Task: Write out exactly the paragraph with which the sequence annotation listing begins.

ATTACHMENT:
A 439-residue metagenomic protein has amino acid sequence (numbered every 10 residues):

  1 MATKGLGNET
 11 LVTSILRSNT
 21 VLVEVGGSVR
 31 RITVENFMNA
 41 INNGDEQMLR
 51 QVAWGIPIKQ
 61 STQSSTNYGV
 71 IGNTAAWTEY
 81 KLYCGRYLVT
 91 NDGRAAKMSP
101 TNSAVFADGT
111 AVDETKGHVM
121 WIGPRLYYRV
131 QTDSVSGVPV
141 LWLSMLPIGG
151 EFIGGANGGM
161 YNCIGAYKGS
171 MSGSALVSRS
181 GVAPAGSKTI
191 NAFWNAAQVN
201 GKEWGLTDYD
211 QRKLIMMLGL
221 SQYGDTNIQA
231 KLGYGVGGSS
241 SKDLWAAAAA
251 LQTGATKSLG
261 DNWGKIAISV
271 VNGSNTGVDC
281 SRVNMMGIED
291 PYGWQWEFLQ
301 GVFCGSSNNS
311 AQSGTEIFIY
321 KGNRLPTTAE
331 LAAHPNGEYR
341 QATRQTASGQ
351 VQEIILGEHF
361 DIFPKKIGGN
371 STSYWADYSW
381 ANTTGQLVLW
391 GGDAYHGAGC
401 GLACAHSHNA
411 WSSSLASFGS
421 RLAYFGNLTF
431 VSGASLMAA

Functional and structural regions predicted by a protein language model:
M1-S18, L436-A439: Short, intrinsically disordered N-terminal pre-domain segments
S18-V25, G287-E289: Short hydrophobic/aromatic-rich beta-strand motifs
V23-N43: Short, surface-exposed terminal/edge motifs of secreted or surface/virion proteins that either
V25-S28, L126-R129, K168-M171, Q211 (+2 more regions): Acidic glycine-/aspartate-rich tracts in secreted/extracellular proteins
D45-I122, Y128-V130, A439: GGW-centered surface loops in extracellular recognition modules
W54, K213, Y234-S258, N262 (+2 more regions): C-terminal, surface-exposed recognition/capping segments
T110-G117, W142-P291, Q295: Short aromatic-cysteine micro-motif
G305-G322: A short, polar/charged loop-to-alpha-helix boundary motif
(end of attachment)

A 439-residue metagenomic protein has amino acid sequence (numbered every 10 residues):